Down-home Blue-Ribbon Cheese

Who knew? Belle Chèvre creamery near Elkmont produces fine goat cheese.
Marti Buckley Kilpatrick / Photography Meg McKinney

Tasia Malakasis loves making cheeses and taking on challenges.

“My favorite part is finding somebody who says, ‘I don’t like goat cheese,’ and then having them try it,” says Tasia, owner of Belle Chèvre creamery near Elkmont. “I want to encourage people to know and love it.”

Consumer and Creator
Not too long ago, Tasia was just another Belle Chèvre enthusiast. A Huntsville native, she stumbled across the small creamery’s cheeses while living in New York eight years ago. “I didn’t know about it at all until I found some in a Dean & Deluca store,” she says. “I thought, ‘Here’s this goat cheese made not far from where I grew up in Alabama, and it’s ranked among the world’s best.’ ”

Having already enjoyed a successful career in software marketing technology, Tasia wasn’t looking for a new job. “But Belle Chèvre got into my subconscious. I couldn’t stop thinking about it,” the former “frustrated foodie” recalls.

So she contacted Liz Parnell, the creamery’s founder and owner. “I kept thinking that this is what I wanted to do,” Tasia says. “You can get excited about software, but you can’t eat it. For me, the fear of not doing what I loved was greater than just sitting back and doing the same thing.”

Her doggedness paid off. Liz shared her cheesemaking secrets with Tasia and eventually sold her the creamery.

Making Big Cheeses in Small Spaces
For a place that turns out six different products honored by the American Cheese Society more than 50 times, Belle Chèvre’s facility is remarkably small and simple. “There’s nothing fabulous about it,” Tasia explains. “It’s just two rooms.”

She’s not exaggerating. One room houses a giant pasteurizer, two industrial-style stainless steel tables, and shelves of labels, cheesecloths, and other supplies. The second serves as a combination office and packing room where eight employees ready cheeses for shipment all over the country.

At first glance, cheesemaking seems a simple process, until you spend a day with Tasia.

After gathering fresh goat’s milk from the nearby Humble Heart Farms, owned by Leslie Spell, she pours it into the pasteurizer to be heated. As the milk coagulates, a thick substance known as curds separates from a thinner liquid called whey.

The gooey mixture then goes onto cheesecloth, which catches the curds and drains away the whey. The entire process takes a day or two, and Tasia admits there’s a little magic involved when her employees start working. “I always want them to be thinking happy thoughts when they touch the cheese,” she says. “We want people to feel loved when they’re eating this product.”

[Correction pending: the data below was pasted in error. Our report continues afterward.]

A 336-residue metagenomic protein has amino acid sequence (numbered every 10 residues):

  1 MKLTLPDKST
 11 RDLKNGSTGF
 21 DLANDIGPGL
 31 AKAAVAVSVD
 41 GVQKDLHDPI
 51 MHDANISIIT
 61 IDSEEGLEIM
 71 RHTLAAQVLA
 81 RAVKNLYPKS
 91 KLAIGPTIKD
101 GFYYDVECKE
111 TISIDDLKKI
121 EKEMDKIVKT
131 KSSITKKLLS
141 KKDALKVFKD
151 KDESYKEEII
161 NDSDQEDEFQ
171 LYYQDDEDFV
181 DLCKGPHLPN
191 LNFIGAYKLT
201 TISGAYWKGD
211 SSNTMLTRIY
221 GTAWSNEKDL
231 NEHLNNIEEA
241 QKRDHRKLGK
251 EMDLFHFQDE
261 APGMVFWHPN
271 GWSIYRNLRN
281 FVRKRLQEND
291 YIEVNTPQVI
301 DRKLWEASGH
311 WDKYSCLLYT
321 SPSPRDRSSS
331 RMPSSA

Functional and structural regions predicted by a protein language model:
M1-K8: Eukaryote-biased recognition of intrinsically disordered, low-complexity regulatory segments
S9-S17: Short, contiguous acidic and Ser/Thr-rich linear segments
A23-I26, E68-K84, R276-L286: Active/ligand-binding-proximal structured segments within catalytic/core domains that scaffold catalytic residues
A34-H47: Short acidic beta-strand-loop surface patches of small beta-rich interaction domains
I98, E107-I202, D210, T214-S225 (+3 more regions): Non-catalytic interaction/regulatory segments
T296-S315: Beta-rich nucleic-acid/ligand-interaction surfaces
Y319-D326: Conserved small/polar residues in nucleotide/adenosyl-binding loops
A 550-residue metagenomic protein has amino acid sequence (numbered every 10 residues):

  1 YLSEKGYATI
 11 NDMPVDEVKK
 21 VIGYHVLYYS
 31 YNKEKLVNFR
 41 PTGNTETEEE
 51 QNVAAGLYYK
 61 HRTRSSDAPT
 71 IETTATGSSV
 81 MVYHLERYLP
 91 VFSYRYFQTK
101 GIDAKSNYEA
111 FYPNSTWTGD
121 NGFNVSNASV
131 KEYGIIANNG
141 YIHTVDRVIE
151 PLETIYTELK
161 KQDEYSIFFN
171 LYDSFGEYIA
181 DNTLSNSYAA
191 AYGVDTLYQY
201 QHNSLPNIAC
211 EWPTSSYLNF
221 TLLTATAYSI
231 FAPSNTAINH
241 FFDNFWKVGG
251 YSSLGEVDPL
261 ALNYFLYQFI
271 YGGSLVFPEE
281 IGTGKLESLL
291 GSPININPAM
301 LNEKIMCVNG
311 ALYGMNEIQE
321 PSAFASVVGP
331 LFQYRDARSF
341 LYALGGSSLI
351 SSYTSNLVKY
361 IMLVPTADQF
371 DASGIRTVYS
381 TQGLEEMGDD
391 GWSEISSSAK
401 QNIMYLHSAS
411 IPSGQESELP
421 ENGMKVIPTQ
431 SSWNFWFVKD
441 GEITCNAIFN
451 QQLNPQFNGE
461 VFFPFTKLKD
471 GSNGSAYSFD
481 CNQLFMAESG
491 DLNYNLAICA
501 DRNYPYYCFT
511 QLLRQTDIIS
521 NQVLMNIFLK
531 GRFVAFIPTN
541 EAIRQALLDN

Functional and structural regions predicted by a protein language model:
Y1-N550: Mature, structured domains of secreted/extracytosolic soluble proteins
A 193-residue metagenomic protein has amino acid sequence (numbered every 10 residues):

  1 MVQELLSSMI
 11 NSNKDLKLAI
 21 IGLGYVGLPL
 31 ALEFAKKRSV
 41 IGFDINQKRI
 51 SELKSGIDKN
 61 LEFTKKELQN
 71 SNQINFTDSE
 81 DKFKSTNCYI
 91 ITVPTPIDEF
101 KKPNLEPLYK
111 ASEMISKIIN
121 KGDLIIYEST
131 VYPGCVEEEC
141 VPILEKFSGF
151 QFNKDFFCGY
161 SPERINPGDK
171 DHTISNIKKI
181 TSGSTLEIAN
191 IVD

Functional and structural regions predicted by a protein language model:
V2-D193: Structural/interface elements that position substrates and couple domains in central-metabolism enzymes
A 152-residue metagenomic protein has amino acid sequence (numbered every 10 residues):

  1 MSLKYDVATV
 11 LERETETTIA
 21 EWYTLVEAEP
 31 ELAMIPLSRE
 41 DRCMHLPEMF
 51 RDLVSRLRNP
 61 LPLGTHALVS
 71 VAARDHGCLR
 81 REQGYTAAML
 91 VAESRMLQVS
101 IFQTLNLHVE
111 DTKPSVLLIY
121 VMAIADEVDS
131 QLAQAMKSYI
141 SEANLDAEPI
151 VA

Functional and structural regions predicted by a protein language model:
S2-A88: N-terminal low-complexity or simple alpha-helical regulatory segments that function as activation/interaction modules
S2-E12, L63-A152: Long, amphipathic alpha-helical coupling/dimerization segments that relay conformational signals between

Workdays find Tasia exchanging jokes, rolling curds into log-shaped cheeses, or pouring olive oil and spices into cheese-filled jars with Margaret Posey and Viola Mills, two longtime employees who have been at the creamery almost since its inception. “You have to be really gentle,” Tasia says. “It’s a more hands-on kind of process than a scientific one.”

Spreading the Flavor
In addition to producing award-winning cheeses, Tasia is also on a mission to spread the good news about her locally made products.

“When Liz started 19 years ago, there wasn’t a lot of excitement about goat cheese in the South,” Tasia says. “I want to encourage people to try it. I hate that we still sell more in New York and California than in Alabama. I want to make it accessible.”

Tasia peddles her wares to stores, restaurants, and housewives. One week she may host a party at a home in Huntsville to boost awareness of her products. Another finds her traveling to restaurants, introducing chefs to her world-renowned Fromage Blanc (an extremely soft cream cheese) or Tuscan Chèvre (a spreadable cheese with olive oil and sun-dried tomatoes).

“It’s wonderful to have people like Frank Stitt of Highlands Bar and Grill in Birmingham say, ‘We use this cheese, and we love it,’ ” she says. “I think the South has something to be proud of with this creamery because it’s considered one of the world’s best.”

The folks at Belle Chèvre don’t take that recognition for granted, however. As Tasia reaches down and snags a piece of freshly drained goat cheese―in the name of quality control, of course―she smiles. “We taste some every day,” she says. “It’s a tough job, but somebody’s got to do it.” •

Belle Chèvre: 26910 Bethel Road, Elkmont; www.bellechevre.com or 1-800-735-2238. You can also find it in specialty grocers such as Dean & Deluca and Whole Foods Market.

"Down-home Blue-Ribbon Cheese" is from the February 2008 issue of Alabama Living: People & Places, a special section of Southern Living for our subscribers in Alabama.